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44 Harv. L. Rec. 1 (1967)

handle is hein.journals/hlrec44 and id is 1 raw text is: dm4uC4i dv MW  Aw Stiwo ftiwjpap
VOL. 44 NO. 1  CAMBRIDGE. MASS., FEBRUARY 2. 1967  FIFTEEN CENTS
jDLI Under Stud, -                         roup Studies
Faculty Okay Reading Period           ia's in    uiring

By John D. TePaske
The latest model Har-
vard Law School Curricu-
lum features a pre-exam
reading period for freshmen
and may include innovations
in DLI and the course re-
quirements in the second
year.
For the past few years,
the weekly course load for
freshmen had been tapered-
off from late April until
exams begin in June. Three.
hour courses were reduced
to two hours, providing ad-
ditional time for review and
giving official warning of the
pending exams.
No Fewer Classes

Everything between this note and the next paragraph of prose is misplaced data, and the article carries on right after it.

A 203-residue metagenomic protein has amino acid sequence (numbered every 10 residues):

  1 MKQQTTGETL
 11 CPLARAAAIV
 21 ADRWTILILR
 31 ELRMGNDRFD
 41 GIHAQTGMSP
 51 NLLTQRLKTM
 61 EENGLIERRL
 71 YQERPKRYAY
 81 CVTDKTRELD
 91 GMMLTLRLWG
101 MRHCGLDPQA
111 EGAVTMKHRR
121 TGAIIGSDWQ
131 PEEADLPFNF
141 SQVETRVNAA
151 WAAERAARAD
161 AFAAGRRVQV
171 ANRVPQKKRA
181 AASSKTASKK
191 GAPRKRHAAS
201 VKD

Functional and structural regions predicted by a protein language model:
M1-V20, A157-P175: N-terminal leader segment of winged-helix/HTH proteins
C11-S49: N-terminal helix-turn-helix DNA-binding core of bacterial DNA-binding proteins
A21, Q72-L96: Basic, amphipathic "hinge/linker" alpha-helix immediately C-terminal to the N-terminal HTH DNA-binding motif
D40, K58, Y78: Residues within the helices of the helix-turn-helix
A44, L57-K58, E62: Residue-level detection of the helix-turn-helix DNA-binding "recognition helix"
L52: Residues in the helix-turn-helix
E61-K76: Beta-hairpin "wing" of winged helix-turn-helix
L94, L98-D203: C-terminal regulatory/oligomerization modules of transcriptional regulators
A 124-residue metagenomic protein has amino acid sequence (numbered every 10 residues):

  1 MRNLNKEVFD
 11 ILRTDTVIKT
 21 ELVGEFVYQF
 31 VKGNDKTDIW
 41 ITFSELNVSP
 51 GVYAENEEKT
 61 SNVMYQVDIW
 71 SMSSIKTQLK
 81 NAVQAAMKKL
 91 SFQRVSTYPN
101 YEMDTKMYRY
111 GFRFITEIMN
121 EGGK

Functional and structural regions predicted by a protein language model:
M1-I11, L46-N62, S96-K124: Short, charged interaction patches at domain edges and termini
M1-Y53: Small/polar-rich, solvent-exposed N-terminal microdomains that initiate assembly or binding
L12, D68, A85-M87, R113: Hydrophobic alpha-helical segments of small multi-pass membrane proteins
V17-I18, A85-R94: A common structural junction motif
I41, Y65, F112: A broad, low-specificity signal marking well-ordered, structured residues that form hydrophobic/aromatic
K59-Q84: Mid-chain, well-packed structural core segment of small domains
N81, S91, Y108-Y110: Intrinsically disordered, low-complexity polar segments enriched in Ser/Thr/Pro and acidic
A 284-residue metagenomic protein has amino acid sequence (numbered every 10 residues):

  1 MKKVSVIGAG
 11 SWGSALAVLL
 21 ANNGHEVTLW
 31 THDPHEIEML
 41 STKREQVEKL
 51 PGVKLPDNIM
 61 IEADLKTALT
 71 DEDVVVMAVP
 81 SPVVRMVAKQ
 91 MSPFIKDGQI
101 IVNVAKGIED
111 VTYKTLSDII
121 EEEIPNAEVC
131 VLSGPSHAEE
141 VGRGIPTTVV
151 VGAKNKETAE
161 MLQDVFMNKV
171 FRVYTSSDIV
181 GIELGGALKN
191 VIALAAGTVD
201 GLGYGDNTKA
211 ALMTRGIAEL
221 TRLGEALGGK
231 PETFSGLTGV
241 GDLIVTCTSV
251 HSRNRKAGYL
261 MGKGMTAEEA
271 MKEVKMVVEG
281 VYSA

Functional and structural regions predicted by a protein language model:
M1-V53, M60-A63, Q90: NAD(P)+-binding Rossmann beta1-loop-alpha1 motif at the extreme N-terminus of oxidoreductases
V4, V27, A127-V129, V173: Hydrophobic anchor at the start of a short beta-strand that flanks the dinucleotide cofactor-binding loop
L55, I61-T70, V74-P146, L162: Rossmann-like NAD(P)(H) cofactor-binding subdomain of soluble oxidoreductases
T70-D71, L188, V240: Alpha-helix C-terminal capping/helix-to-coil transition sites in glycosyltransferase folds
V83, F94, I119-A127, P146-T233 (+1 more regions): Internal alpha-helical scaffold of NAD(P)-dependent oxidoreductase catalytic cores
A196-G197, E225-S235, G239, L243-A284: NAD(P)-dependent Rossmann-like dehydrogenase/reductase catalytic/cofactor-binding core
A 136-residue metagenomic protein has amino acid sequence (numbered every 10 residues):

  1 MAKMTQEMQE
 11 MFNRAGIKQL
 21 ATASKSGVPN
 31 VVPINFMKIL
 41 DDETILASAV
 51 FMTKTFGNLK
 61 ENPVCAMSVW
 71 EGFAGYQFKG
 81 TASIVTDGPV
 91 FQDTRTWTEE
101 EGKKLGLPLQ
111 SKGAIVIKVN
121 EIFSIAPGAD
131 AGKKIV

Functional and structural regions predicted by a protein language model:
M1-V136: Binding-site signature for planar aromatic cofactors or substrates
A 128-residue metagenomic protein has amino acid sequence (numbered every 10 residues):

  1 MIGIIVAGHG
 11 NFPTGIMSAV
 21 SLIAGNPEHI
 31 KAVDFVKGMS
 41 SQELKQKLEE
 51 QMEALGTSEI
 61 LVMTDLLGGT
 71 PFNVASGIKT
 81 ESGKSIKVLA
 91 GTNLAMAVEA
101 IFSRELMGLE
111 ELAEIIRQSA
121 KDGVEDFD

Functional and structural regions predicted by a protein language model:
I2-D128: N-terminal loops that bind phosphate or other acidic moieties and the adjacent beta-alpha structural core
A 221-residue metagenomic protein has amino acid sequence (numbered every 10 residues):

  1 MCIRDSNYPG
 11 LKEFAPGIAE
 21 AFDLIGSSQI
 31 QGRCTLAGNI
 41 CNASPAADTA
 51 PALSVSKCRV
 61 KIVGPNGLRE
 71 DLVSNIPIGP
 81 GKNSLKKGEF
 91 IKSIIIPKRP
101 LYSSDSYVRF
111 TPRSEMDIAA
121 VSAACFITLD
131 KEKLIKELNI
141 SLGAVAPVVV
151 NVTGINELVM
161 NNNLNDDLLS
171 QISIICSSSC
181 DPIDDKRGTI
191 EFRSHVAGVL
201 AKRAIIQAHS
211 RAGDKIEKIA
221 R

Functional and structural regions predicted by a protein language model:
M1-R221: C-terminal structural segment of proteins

Professor Derek C. Bok,
chairm.nn of the Continuing
Committee on Legal Educa-
tion, explained that the new
one-week reading period for
first-year students will not
reduce the total number of
class hours in the semester.
Although the details have
not yet been finally worked
out, he said, the committee
reached the conclusion that
the most meaningful way to

rearrange course hours was
not to cut down slightly, but
rather to allow one solid
block of time for a week.
Explaining why the inno-

. Prof. Derek Boic

vation was limited to the
first year, Prof. Bok men-
tioned two considerations.
Administratively,  it  was
much more feasible for the
(Continued on Page 15)

As a direct result of an
article published in the Dec.
1 issue of the RECORD,
the Massachusetts Commis-
sion Against Discrimination
(MCAD) decided last Fri-
day   to  investigate  the
possibility of religious dis-
crimination, in the course of
getting a job through the
Law School Placement Of-
fice.
Probably No Legal Action
Eleanor Appel, director
of the Placement Office, said
Monday that it's good we'll
have an objective investiga-
tion. Dean Erwin Griswold
said earlier to the Crimson
that We will welcome an
investigation. It is, and al-
ways has been our policy
not to discriminate and I
think we can be proud of our
record in this area.
The Commission decided
to take action after Henry
Spitz, of the New York Com-
mission on Human Rights,
(Continued on Page 14)

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